In Hellenistic times, between 200 and 300 BCE or so, the thermal springs at Heiropolis made the city a popular spa area. Later on the Romans developed the city even more into a spa retreat, with huge baths and pools, libraries, and temples. There is a pool there now that is littered with marble columns where you can swim and dive, but on this day it was too cold to think of such a thing. The ruins are extensive here as well, and the artist rendition of what the city looked like in Roman times is amazing. The city is perched above the travertine terraces shaped like a semicircle, with another huge stadium on the hill, and a Necropolis outside the city that has the highest number of existing sarcophagus from ancient Anatolia. It has been quite a revelation to be in Turkey seeing so many ruins of ancient cities of Greek and Roman culture. Another interesting cultural note is that Suleyman insists that we refer specifically to Hellenistic culture aka 300 BCE, rather than “greek” culture. I think the Turks and the Greeks are not so friendly. Some of Suleyman’s wisecracking little remarks have been directed towards Greeks.

The skies were very gray and boring, and the wind was cold and the rain started while we were walking the ruins, so the photos are a bit dull. But even the dull skies couldn’t really detract from the physical geologic wonder of the travertines. Although I did buy postcards that show how gorgeous they are in the brilliant sunlight, all white against brilliant blue skies. No blue skies today, however, so we were glad to return to the hotel and our room, turn up the heat and do a bit a relaxing for a change. Tomorrow is another long day of travel back south to the Mediterranean coast and Antalya.

Friday, November 28, 2008

Day 8 Miletus and Didyma

For some reason this day slipped by without leaving a lasting impression. Another day of ruins and blue skies and riding in the bus. The morning started again with bags outside the door at 630, breakfast at 7, on the bus by 8 and off we go again. This group is much too large, actually, with 43 people traveling together. It’s interesting to watch the interactions and the patience shortening, including mine. I’m still not impressed with this tour company, although Suleyman our guide is pretty impressive.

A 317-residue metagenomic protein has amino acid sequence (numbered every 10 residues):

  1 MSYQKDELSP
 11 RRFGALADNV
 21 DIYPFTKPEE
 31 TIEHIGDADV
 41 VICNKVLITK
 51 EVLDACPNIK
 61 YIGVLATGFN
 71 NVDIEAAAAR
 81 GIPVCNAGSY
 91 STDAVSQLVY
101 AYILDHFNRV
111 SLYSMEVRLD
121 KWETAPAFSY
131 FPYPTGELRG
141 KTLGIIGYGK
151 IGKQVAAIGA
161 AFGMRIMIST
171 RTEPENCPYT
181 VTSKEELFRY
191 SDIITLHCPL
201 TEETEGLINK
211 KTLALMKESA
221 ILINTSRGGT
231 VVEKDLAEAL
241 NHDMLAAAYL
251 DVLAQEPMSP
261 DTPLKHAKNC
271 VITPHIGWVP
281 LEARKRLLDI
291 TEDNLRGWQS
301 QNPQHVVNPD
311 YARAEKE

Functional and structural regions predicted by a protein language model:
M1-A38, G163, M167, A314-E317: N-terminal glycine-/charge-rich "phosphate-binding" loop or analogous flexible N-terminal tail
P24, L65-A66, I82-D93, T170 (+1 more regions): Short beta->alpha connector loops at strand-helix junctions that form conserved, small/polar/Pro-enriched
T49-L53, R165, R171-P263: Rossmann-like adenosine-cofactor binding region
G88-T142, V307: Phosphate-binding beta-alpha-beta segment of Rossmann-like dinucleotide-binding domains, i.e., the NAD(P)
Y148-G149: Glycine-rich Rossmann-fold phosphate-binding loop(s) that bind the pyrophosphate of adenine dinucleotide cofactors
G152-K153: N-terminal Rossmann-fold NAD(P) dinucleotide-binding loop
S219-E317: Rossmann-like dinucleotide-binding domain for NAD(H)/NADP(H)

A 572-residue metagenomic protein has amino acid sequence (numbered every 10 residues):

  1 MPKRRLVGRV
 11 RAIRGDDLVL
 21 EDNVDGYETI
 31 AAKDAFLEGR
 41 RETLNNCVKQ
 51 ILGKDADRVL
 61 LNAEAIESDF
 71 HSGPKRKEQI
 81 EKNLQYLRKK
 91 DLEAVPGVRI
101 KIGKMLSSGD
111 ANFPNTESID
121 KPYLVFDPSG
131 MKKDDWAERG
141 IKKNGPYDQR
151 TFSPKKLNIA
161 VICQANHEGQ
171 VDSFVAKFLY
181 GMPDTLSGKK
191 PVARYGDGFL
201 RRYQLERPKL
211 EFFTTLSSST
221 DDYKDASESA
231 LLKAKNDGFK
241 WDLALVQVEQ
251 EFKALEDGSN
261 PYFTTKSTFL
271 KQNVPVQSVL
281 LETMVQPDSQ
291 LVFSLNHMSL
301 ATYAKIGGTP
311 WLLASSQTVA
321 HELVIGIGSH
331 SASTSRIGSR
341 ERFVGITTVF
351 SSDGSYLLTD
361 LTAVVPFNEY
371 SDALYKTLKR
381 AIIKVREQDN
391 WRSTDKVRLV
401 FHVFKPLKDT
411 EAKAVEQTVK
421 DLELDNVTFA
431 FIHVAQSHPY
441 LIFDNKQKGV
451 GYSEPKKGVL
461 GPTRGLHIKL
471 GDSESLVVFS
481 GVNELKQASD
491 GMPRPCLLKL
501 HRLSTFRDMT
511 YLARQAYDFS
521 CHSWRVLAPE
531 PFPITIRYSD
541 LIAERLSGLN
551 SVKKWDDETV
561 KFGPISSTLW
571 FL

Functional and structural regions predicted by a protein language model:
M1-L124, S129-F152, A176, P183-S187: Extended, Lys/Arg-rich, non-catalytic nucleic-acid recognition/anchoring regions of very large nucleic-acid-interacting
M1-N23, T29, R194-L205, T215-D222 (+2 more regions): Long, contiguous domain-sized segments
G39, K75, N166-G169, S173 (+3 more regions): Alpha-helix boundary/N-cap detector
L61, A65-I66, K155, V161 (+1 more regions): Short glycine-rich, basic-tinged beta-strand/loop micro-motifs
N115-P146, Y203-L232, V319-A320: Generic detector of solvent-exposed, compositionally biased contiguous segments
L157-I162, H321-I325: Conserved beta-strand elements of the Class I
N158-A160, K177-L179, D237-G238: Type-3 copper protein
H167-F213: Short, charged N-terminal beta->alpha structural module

First thing on the road and we stopped at a leather factory. Once more an opportunity for the tour company to get their cut off what the tourists are willing to buy. Again, though, the show was fun, with all of us lined up along the runway while they played very loud rock music and flashed the lights and the models so we felt like we were at a real fashion show. The leather was beautiful as well, great craftsmanship, and of course, very expensive. Most touchable was the “silk” leather, as thin as a shirt, soft and buttery, and still strong and guaranteed waterproof. Several people bought nice coats and jackets, but in spite of how delightful it felt to try on the silk leather coat, I didn’t succumb to 700 American dollars for a jacket. Give me a break! It is fun watching the group buy things though, and everyone cheers when we get back in the bus and show our “stuff”.

We rode along the coast to the Hellenistic ruin at Melitus, most interesting for the view of the valley that was a bay at the time the city was built, but has since silted in to become a fertile agricultural landscape, much like the valley around Troy. The theater was again Hellenistic in style, built into the natural contours of the landscape.

We then traveled to Didyma, a small village, noticing how simple and small most of the houses in Turkish villages are. Right in the village, behind a fence, is what is left of the Temple of Apollo at Didyma. Standing outside looking in doesn’t quite prepare you for how it feels inside this temple. The columns are huge, and the artwork is dramatic, including a gorgeous sculpture of the face of the Medussa that is beautiful. This temple was used to honor the god of prophecy and oracles and is thought to have been associated with the temple at Delphi, with priestesses dreaming and prophesying. After the prophesies, they would be written down and the books were stored here as well. The temple is constructed entirely of marble quarried from the nearby Lake Bafa area. The temple was built in the 7th century BC, and was one of the leading oracle shrines in the world. The temple was destroyed by the Pesians in the mid 6th century BC but was restored by Alexander the Great in 350 BC. With the coming if Christianity, the temple was converted to a church and was destroyed in 1493 by an earthquake. It is interesting that in Turkey, much of the history of these ruins and cities includes some kind of a statement, “destroyed by an earthquake in etc”.